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Publication Detail
3D Engineered Peripheral Nerve: Towards A New Era of Patient-Specific Nerve Repair Solutions.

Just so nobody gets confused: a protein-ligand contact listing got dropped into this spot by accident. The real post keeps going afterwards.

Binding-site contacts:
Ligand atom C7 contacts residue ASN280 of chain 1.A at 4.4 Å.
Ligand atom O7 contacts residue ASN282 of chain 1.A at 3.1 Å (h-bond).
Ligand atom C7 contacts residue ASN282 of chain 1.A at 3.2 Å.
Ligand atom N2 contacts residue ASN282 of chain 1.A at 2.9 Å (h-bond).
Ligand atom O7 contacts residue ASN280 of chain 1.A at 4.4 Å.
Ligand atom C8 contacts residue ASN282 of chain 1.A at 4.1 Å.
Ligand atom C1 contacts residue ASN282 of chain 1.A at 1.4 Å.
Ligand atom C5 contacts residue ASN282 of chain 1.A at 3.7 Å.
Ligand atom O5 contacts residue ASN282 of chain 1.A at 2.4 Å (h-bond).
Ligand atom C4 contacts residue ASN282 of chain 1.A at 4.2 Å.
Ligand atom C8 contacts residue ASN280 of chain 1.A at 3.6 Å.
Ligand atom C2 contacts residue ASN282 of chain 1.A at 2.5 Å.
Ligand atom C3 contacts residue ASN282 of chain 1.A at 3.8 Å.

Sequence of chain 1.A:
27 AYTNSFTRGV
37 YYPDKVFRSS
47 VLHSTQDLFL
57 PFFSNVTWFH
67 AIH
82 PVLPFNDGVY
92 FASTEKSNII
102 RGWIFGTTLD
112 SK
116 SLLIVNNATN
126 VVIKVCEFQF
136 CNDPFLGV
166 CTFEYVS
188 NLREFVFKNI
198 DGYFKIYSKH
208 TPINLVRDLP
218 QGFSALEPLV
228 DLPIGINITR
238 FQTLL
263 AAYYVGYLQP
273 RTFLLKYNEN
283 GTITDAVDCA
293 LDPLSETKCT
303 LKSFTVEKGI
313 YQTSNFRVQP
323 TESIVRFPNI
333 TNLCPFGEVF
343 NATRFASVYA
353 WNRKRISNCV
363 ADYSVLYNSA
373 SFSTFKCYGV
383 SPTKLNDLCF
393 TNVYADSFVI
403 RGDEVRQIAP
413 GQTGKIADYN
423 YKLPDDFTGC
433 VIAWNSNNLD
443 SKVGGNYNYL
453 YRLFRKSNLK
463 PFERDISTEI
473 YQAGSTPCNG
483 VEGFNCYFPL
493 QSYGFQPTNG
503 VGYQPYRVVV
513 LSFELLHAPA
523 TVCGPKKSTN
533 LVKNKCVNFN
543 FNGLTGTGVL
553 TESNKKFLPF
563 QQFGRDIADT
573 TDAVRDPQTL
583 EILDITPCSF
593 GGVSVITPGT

Reconstruction of peripheral nerve injuries (PNIs) with substance loss remains challenging because of limited treatment solutions and unsatisfactory patient outcomes. Currently, nerve autografting is the first-line management choice for bridging critical-sized nerve defects. The procedure, however, is often complicated by donor site morbidity and paucity of nerve tissue, raising a quest for better alternatives. The application of other treatment surrogates, such as nerve guides remains questionable, and inefficient in irreducible nerve gaps. More importantly, these strategies lack customization for personalized patient therapy, which is a significant drawback of these nerve repair options. This negatively impacts the fascicle-to-fascicle regeneration process, critical to restoring the physiological axonal pathway of the disrupted nerve. Recently, the use of additive manufacturing (AM) technologies has offered major advancements to the bioengineering solutions for PNI therapy. These techniques aim to reinstate the native nerve fascicle pathway using biomimetic approaches, thereby augmenting end-organ innervation. AM-based approaches, such as 3D bioprinting, are capable of biofabricating 3D engineered nerve graft scaffolds in a patient-specific manner with high precision. Moreover, realistic in vitro models of peripheral nerve tissues that represent the physiologically and functionally relevant environment of human organs could also be developed. However, the technology is still nascent and faces major translational hurdles. In this review, we spotlighted the clinical burden of PNIs and most up-to-date treatment to address nerve gaps. Next, a summarized illustration of the nerve ultrastructure that guides research solutions is discussed. This is followed by a contrast of the existing bioengineering strategies used to repair peripheral nerve discontinuities. In addition, we elaborated on the most recent advances in 3D printing (3DP) and biofabrication applications in peripheral nerve modeling and engineering. Finally, the major challenges that limit the evolution of the field along with their possible solutions are also critically analyzed.
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